Now the term “intellectual property” is reserved for types of property that result from creations of the human mind, the intellect. Interestingly, the term intellectual property in the Convention Establishing the World Intellectual Property Organization, or “WIPO”, does not have a more formal definition. The States that drafted the Convention chose to offer an inclusive list of the rights as relating to:
“Literary artistic and scientific works; performances of performing artists, phonograms, and broadcasts; inventions in all fields of human endeavor; scientific discoveries; industrial designs; trademarks, service marks, and commercial names and designations; protection against unfair competition; and “all other rights resulting from intellectual activity in the industrial, scientific, literary or artistic fields.”[6]
Intellectual Property refers to creations of the mind, such as inventions; literary and artistic works; designs; and symbols, names and images used in commerce.[7] Thus IP is a section of law which protects creations of the mind, and deals with intellectual creations.
From another angle, Intellectual property, or IP as it is commonly referred to, consists of all the pieces of your business that you or your employees have thought of. It’s the things that differentiate you from the competition that you came up with using your intellect – your brain.[8]
Also, the term “Intellectual Property Rights” refers to the legal rights granted with the aim to protect the creations of the intellect. These rights include Industrial Property Rights (e.g. patents, industrial designs and trademarks) and Copyright (right of the author or creator) and Related Rights (rights of the performers, producers and broadcasting organisations).[9]
Generally speaking, IP law aims at safeguarding creators and other producers of intellectual goods and services by granting them certain time- limited rights to control the use made of those productions. These rights do not apply to the physical object in which the creation may be embodied but instead to the intellectual creation as such. IP is traditionally divided into two branches: “industrial property and copyright”. Thus, Intellectual property shall include rights relating to:[10]
1.   literary, artistic and scientific works:
2. performances of performing artists, phonograms and broadcasts;
3. inventions in all fields of human behaviour;
4.     scientific discoveries;
5.      industrial designs;
6. trademarks, service marks, and commercial names and designations;
7.   protection against unfair competition and all other rights resulting from intellectual activity in industrial scientific, literary or artistic fields”.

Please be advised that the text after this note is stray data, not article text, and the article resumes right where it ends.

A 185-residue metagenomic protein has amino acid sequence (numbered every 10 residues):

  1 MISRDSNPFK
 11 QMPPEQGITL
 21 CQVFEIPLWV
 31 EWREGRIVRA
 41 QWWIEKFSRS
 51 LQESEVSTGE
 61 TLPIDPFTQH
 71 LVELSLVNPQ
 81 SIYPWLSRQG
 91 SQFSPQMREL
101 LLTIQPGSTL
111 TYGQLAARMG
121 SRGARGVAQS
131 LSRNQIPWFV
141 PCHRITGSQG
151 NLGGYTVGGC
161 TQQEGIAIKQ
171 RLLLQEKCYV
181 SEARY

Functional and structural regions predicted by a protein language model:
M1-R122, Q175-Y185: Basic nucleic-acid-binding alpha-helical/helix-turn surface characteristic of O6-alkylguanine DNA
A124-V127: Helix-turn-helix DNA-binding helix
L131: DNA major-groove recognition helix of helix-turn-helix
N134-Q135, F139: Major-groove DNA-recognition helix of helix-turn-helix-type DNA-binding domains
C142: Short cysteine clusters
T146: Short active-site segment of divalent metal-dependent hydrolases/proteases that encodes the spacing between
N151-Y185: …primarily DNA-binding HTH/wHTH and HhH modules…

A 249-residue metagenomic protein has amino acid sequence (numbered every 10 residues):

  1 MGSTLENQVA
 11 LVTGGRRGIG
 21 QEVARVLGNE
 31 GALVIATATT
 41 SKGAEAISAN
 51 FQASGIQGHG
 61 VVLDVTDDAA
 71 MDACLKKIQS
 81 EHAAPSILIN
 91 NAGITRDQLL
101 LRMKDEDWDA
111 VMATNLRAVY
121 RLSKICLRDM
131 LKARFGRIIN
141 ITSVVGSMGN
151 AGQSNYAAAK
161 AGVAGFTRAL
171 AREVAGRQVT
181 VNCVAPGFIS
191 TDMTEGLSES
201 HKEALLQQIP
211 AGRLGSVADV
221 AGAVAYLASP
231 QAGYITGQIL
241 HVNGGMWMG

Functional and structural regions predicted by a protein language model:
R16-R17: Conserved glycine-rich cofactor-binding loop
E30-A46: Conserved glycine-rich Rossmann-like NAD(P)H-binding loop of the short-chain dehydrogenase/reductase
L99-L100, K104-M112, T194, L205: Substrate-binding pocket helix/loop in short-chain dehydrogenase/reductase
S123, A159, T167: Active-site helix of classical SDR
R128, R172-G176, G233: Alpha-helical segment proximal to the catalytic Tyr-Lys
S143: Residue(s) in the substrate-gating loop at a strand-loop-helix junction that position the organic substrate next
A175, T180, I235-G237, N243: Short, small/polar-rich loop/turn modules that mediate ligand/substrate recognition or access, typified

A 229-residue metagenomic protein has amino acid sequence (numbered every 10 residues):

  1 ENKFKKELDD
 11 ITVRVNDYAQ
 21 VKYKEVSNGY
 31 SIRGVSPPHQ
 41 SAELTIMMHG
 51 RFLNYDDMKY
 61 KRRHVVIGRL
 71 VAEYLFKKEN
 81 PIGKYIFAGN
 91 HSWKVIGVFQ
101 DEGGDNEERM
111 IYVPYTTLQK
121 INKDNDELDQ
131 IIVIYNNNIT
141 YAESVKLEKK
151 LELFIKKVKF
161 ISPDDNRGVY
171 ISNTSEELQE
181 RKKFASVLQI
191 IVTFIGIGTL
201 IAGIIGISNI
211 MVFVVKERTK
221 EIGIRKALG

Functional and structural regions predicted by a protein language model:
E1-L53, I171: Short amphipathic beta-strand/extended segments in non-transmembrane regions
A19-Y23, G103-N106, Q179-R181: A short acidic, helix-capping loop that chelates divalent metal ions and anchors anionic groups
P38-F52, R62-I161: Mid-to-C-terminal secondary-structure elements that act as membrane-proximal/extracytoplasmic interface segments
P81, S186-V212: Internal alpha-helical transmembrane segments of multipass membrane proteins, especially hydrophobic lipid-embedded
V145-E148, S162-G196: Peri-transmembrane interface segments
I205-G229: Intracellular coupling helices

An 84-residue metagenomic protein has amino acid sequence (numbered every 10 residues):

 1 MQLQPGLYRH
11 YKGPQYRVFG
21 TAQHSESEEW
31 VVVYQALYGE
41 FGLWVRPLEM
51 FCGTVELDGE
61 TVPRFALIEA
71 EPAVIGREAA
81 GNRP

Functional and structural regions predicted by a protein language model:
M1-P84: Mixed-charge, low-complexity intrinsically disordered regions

The areas mentioned under (1) belong to the copyright branch of intellectual property. The areas mentioned in (2) are usually called “neighboring rights”, that is, rights neighboring on copyright. The areas mentioned under 3, 5 and 6 constitute the industrial property branch of IP. The areas mentioned may also be considered as belonging to that branch.[11]
In Nigeria, there is a major conventional mode of classification of intellectual property as Copyrights, Patent, Trade Marks, and Industrial Design.
Copyright: A copyright gives the creator of an original work exclusive rights to it, usually for a limited time. Copyright may apply to a wide range of literary, artistic, creative, intellectual, or artistic forms, or “works”.[12] Copyright does not cover ideas and information themselves, only the form or manner in which they are expressed.
Note that copyright protects works, that is the expression of thoughts, and not ideas. So if you imagine a plot, this, as such, is not protected. For example, a plot consisting of a story about young men and women falling in love despite family and caste obstacles would not be protected. Different writers may build stories based on a similar plot. But when you express it in a synopsis or in, say, a short story, or a play, the expression of the plot in that story will be protected. Hence, for example, Shakespeare’s play Romeo and Juliet would be considered as a creative expression of that plot. Still, other writers may build new stories based on a similar plot.
Patents: A patent is a form of right granted by the government to an inventor or their successor-in-title, giving the owner the right to exclude others from making, using, selling, offering to sell, and importing an invention for a limited period of time, in exchange for the public disclosure of the invention. An invention is a solution to a specific technological problem, which may be a product or a process and generally has to fulfill three main requirements: it has to be new, not obvious and there needs to be an industrial applicability. To enrich the body of knowledge and stimulate innovation, it is an obligation for patent owners to disclose valuable information about their inventions to the public.